Learn more about Clinical Skills today! Standardize education and management competency among nurses, therapists and other health professionals to ensure knowledge and skills are current and reflect best practices and the latest clinical guidelines.

Download checklist

Specimen Collection: Sputum by Suction (Respiratory Therapy)


When suctioning, ensure that the patient understands the importance of relaxing and breathing at a normal rate during the procedure.

Oxygenate the patient before and after the procedure and closely monitor the patient’s oxygenation status and heart rate.

Don appropriate personal protective equipment (PPE) based on the patient’s signs and symptoms and indications for isolation precautions.


Sputum is produced by cells lining the respiratory tract. Sputum production is minimal in the healthy state, but certain conditions can increase the amount or change the characteristics of sputum. Sputum collection may be used to diagnose and determine treatment for a respiratory infection.

In many cases, suctioning is indicated to collect sputum from patients unable to spontaneously produce a sputum sample for laboratory analysis. Although suctioning is a necessary procedure and generally well tolerated with minor discomfort, there may be complications associated with sputum collection with suctioning. Suctioning may provoke violent coughing that may lead to vomiting or spasms of the pharyngeal, laryngeal, and bronchial muscles.undefined#ref4">4 In addition, suctioning may cause hypoxemia or vagal overload, causing cardiopulmonary compromise and increases in intracranial pressure.1

The oropharynx can be suctioned using a rigid tonsil tip suction catheter or Yankauer suction catheter before sputum collection from the lower airways. The lower airways may be suctioned through the nose (nasotracheal suctioning) or through an artificial airway (endotracheal or tracheostomy tube suctioning). The two techniques used for artificial airway suctioning for sputum collection include the open method (Figure 1)Figure 1, which requires that the patient be removed from the ventilator and the closed method (Figure 2)Figure 2, which uses a sterile, sleeved inline closed suction catheter that does not require disconnection from the ventilator. Sputum collection should be performed using proper sterile technique, so that the sputum specimen is fresh and uncontaminated.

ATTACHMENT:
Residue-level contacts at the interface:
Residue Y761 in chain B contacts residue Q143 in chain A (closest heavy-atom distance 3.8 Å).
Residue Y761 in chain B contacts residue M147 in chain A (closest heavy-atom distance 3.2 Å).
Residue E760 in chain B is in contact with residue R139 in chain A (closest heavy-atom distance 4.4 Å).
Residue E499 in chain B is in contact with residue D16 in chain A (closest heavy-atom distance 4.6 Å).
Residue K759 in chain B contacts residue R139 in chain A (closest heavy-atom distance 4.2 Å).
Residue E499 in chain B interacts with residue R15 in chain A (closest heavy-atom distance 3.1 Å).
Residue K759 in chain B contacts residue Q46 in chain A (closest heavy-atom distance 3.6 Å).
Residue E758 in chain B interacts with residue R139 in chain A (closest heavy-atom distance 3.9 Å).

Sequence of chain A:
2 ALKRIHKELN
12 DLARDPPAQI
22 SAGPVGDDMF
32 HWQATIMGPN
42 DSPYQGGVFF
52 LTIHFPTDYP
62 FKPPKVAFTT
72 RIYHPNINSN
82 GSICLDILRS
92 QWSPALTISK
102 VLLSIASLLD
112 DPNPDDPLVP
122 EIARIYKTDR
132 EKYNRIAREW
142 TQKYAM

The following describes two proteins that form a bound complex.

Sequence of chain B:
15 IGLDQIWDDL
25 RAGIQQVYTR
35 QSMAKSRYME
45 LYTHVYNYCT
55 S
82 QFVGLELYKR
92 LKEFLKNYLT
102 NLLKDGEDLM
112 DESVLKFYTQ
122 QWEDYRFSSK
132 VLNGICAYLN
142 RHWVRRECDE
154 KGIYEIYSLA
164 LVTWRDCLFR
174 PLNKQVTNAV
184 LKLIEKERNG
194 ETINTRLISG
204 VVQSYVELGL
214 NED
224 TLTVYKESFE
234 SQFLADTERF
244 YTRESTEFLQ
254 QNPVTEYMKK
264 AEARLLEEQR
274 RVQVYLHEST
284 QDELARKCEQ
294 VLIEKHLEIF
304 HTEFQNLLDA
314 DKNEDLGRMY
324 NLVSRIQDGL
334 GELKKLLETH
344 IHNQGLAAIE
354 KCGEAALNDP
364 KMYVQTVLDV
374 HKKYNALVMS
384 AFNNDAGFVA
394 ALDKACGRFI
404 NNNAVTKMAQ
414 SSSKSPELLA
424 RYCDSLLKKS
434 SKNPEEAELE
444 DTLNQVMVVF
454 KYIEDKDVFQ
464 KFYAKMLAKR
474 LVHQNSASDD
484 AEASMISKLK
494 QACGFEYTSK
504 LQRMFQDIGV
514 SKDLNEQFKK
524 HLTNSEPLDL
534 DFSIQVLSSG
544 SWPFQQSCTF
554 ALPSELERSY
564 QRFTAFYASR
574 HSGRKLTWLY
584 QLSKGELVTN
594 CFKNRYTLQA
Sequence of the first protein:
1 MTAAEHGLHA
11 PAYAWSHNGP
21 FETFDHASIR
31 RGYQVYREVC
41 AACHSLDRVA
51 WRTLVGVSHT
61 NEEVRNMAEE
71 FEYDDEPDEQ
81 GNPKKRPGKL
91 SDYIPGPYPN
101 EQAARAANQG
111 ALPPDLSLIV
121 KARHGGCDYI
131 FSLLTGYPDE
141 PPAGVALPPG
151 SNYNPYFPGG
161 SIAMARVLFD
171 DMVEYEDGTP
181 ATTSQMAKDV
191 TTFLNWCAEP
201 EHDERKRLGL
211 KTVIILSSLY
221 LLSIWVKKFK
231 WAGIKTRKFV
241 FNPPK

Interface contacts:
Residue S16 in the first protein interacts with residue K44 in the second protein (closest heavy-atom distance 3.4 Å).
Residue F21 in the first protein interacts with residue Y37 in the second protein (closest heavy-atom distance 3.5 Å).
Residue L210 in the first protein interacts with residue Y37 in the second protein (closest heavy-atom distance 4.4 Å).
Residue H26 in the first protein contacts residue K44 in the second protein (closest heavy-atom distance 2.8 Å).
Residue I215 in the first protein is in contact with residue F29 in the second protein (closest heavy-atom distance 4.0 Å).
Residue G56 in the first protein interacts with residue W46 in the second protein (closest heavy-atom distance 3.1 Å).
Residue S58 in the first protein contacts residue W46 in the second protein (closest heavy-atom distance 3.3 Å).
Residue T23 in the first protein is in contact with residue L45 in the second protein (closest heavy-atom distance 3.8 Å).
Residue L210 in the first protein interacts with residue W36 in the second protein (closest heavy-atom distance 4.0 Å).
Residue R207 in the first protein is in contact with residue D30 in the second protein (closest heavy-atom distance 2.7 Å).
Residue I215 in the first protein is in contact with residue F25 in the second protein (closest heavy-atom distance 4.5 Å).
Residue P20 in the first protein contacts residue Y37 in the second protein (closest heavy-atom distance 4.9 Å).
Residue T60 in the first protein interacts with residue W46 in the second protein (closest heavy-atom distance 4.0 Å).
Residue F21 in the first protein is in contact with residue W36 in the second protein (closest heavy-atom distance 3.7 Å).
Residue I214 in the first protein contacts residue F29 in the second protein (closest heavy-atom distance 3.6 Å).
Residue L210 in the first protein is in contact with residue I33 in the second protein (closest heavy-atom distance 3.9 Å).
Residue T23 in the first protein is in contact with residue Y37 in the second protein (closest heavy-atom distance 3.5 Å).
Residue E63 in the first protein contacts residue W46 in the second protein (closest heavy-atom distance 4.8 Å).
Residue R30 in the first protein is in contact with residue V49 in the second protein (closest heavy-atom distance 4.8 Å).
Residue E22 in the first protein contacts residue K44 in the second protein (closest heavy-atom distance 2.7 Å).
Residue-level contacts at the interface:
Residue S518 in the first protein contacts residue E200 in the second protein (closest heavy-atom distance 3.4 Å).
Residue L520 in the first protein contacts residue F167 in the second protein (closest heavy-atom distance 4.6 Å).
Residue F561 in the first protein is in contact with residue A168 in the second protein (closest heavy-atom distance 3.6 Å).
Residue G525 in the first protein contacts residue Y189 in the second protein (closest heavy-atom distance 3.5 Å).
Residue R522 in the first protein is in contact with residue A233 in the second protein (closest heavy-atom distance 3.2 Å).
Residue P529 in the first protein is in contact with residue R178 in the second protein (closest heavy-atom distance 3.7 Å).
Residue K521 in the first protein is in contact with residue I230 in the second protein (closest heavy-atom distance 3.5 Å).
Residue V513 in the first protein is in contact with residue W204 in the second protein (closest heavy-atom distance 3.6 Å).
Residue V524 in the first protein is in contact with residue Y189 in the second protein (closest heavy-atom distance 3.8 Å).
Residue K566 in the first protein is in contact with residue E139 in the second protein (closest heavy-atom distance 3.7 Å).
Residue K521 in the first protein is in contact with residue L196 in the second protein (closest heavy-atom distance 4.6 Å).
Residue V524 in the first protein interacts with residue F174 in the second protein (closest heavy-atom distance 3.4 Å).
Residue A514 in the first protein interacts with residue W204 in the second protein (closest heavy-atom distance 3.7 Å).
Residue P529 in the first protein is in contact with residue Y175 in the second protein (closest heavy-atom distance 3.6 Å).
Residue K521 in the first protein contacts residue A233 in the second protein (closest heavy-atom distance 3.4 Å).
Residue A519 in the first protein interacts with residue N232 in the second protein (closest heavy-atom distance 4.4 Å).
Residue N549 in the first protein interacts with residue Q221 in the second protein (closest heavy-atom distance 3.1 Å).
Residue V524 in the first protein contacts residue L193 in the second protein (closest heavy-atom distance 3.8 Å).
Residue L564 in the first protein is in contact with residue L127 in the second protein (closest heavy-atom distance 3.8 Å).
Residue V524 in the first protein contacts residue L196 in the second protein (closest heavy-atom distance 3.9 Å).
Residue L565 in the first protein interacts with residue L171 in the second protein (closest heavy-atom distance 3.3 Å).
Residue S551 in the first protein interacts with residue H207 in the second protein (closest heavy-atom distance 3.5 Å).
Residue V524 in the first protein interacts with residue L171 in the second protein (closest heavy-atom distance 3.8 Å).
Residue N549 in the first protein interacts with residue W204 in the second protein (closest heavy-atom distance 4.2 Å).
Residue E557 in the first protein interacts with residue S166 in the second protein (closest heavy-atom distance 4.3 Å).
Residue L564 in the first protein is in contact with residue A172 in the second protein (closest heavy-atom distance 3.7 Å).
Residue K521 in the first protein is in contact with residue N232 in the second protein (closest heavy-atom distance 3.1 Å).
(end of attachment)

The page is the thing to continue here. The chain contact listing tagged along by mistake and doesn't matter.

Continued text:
Sputum specimens may be collected for many reasons but the most common are microscopic examination using a direct smear and culture and sensitivity. The direct smear uses a staining method that helps determine the type or shape of microorganism in the specimen. The culture and sensitivity identifies specific microorganisms that cause the respiratory infection and helps to determine the most effective antibiotic treatment.2


  • Provide developmentally and culturally appropriate education based on the desire for knowledge, readiness to learn, and overall neurologic and psychosocial state.
  • Explain to the patient and family that coughing, gagging, or (less common) sneezing can occur as a result of the cough reflex.
  • Explain to the patient and family that the use of suctioning is a necessary part of patient care.
    • Suctioning removes mucus from the airways to prevent infection and make breathing easier.
    • Suctioning is a way to collect a sputum (mucus) sample from the lungs to determine if there is a respiratory infection and the best way to treat it.
  • Demonstrate the proper splinting technique for postoperative patients.
  • If aerosol treatment is indicated, teach the purpose of the procedure. Explain that the aerosol treatment may loosen the mucus and stimulate coughing so that it is easier to obtain the sputum specimen.
  • Encourage the patient to cough during the procedure to assist in expelling mucus from the upper airway.